The IAS view on danger seems to be that the discourse around danger is more interesting, except when this discourse causes danger, which is then regarded as real. That is a bit sweeping but is based on cases from the workshop on documentation etc. The danger of terrorists crossing the Mexico / USA border was seen as low. The danger of death from dehydration was seen as significant. So on the Casa Segura website there is a warning before some guidance on survival in a desert -

We strongly discourage anyone from making the dangerous journey through the Sonoran desert. There is not sufficient water or resources and temperatures are extreme. It will take days of walking in a harsh landscape and it is not worth risking your life!

So this is not an example of a procedure or works instruction following on from a policy. The policy is formally opposed to the procedure. However there is a link to an Australian government site about dehydration. Perhaps this could be considered as objective information, useful for people in an Australian desert.

At the workshop the most enthusiasm for detailed instructions came in the proposals for the "extreme green guerilla" (E.G.G.) community, "a network of amateur self-sustaining people who have shortened their lifespan to sustain the ultimate green lifestyle." The manifesto includes a statement - "We will not engage in consumerism. We must not consume. We must be consumed."

One project is the Animal Messaging Service. "Extreme green guerrillas are against using the Internet or mobile phones for communication, as this method will tie them to big corporation. E.G.G. are also against conventional posting service, as it leaves a great CO2 footprint. E.G.G. send messages internationally by hacking into the animal migration system. In natural sanctuaries environmental protection agencies tag migrating animals with active RFID tags. E.G.G.s hack into these tagged animals to send digital messages internationally.

The E.G.G. project is supported by detailed manuals so is a suitable case study for how detailed instructions can support a manifesto.

This is a blog version of material that may find a version style for a "paper" or at least a workshop or fringe discussion around "sciences of protection".

It may seem way off topic but it eventually clarifies ideas to attempt to present them. The academics in Lancaster deal with different subjects over time but there is some continuity. I may improve my understanding of where they are at as well as of the role of documents in a process.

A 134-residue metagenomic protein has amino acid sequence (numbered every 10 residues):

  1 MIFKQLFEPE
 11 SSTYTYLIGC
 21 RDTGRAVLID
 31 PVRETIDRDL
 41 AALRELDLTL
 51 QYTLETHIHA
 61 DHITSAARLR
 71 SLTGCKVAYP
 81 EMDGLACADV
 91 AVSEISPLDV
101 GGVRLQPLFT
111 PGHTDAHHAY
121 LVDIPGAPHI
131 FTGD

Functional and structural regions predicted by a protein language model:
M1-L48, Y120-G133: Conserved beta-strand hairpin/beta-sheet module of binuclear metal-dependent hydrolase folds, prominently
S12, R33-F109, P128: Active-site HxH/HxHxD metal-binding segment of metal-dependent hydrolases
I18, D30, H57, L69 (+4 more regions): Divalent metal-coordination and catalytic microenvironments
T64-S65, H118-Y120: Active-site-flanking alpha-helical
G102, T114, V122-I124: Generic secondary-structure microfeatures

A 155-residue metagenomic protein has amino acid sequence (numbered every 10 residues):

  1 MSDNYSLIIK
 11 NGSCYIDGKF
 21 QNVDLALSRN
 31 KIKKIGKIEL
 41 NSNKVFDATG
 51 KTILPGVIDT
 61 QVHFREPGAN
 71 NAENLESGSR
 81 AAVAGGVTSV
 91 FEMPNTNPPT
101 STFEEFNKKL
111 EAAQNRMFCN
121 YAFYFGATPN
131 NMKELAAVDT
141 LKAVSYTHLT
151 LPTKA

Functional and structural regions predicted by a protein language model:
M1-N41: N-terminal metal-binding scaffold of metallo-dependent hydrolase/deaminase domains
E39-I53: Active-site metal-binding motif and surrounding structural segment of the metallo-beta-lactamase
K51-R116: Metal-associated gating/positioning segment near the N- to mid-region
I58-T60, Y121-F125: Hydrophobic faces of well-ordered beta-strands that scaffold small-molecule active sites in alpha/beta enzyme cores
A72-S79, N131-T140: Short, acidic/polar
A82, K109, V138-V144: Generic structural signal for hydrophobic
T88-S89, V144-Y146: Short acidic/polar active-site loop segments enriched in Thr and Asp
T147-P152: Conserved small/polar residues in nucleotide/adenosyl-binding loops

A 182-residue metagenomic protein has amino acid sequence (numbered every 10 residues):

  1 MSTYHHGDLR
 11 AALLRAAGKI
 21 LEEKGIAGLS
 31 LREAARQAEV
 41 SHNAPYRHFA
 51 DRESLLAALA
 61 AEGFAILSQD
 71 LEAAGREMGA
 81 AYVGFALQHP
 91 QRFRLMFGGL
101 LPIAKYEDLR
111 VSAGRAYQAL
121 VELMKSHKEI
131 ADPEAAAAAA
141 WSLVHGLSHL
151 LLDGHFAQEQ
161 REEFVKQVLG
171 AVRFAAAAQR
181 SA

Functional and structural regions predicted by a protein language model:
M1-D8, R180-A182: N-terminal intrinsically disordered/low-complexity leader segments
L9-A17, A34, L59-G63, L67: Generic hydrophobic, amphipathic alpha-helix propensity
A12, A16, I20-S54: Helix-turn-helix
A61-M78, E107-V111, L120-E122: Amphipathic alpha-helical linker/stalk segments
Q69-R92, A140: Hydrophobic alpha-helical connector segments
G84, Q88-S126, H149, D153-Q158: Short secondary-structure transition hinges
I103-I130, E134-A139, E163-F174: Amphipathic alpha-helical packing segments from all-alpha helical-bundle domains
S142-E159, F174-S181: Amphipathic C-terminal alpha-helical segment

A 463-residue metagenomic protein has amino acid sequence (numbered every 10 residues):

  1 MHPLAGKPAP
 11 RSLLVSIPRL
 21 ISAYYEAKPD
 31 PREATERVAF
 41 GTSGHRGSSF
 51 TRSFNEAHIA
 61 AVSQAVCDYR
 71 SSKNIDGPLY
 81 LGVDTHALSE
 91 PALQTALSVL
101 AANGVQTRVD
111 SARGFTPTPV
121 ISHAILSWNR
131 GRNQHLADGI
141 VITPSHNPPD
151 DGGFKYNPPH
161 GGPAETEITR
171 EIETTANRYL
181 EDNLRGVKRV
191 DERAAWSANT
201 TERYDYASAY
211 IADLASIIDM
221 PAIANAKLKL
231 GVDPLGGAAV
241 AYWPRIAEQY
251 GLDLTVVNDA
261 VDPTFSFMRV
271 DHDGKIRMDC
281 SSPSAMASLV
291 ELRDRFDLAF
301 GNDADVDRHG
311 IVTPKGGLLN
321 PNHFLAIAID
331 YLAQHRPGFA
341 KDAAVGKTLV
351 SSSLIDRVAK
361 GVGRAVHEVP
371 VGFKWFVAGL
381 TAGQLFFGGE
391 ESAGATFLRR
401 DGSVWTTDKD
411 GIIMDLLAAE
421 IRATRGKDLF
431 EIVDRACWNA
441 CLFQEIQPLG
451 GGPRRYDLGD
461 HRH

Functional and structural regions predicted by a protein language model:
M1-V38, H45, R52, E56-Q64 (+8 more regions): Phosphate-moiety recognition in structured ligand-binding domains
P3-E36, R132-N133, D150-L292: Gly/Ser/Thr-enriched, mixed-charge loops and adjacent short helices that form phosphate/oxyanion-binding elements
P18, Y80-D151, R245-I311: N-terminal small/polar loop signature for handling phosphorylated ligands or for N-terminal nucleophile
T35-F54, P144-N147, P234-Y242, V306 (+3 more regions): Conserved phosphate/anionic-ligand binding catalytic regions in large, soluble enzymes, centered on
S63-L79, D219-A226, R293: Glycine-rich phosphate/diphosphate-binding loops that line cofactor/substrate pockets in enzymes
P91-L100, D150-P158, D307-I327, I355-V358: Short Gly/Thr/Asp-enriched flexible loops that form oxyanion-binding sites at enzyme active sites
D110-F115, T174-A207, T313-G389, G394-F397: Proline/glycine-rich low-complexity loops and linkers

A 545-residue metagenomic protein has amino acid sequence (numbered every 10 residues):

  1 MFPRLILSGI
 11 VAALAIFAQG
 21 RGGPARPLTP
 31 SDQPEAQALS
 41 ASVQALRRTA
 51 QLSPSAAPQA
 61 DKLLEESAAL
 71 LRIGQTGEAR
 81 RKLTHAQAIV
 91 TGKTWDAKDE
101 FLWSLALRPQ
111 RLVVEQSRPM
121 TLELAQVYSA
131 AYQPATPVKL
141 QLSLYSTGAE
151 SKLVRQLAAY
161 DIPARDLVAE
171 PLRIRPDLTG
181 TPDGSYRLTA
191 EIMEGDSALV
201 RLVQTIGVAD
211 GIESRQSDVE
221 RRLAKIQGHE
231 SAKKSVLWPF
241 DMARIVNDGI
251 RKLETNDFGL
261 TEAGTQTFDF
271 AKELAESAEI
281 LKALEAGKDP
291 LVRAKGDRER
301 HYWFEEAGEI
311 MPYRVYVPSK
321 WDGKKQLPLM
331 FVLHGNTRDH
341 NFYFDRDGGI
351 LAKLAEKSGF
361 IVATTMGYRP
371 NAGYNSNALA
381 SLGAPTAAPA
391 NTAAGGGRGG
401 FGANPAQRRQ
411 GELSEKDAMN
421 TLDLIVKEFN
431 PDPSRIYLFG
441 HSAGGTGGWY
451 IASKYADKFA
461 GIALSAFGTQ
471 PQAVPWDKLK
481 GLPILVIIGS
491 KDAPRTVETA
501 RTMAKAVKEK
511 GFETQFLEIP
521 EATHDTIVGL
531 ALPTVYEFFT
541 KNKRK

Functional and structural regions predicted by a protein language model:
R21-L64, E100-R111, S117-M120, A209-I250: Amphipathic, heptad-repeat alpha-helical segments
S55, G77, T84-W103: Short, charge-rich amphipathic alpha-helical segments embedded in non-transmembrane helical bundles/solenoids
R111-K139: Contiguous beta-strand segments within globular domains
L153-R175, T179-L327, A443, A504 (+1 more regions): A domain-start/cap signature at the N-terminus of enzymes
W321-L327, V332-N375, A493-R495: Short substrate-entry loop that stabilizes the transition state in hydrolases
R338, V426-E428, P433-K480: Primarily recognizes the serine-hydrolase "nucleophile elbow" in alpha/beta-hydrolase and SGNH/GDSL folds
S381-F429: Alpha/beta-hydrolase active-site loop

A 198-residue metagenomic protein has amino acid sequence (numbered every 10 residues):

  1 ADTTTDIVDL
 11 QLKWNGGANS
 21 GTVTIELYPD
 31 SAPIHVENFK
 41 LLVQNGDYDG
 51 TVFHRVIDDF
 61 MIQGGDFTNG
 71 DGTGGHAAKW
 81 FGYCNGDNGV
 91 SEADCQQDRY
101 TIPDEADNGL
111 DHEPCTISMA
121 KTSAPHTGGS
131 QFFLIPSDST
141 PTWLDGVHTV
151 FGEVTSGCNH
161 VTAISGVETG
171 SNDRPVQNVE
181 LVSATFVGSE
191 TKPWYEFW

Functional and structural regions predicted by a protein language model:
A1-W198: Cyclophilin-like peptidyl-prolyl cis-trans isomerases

I still think there is a connection between quality ideas and the work on learning organisations. The "knowledge economy" (KE) was a useful context for this. However, my impression is that it was the rhetoric around the KE that was of interest. Discourse analysis seems to be a theme that continues over different research projects. I have yet to find much about KE from IAS that looks at policy as if a positive contribution was possible. During the conference the after dinner speech was probaly the most effective presentation and the concern for academic freedom resonated with the audience.

Today in the Guardian Education section there is an article by Phil Beadle who claims that computers cannot replace the "professional brilliance" of teachers. My guess is that his take on the KE is shared by many in education.

The further agenda is also economic. If we are working towards a "knowledge economy" in foregrounding ICT use above any other skill, we are promoting an economy in which only one form of knowledge is perceived as viable or useful, and a lesson wasted on a clumsy, two-sentence PowerPoint presentation is of more value than reading a book.

So although I may seem off topic, one aim is to find some way of working with information technology that meets some of the educational objections. "Quality" is one way of describing this. Some of the academic discussion seems not to have got past a set of objections so there is not much contribution to a design stage. Is it surprising that the learning aspect of social networking is best understood by online companies? Another article this week objects to cyberbullying of teachers through student comments on Facebook. My impression is that the Guardian rarely includes a study of how Facebook works or how education could learn from it and similar sites.

To be updated later with some comment on the Networked Learning conference. Will it all be about "the dark side" or will there be anything that could connect with practice?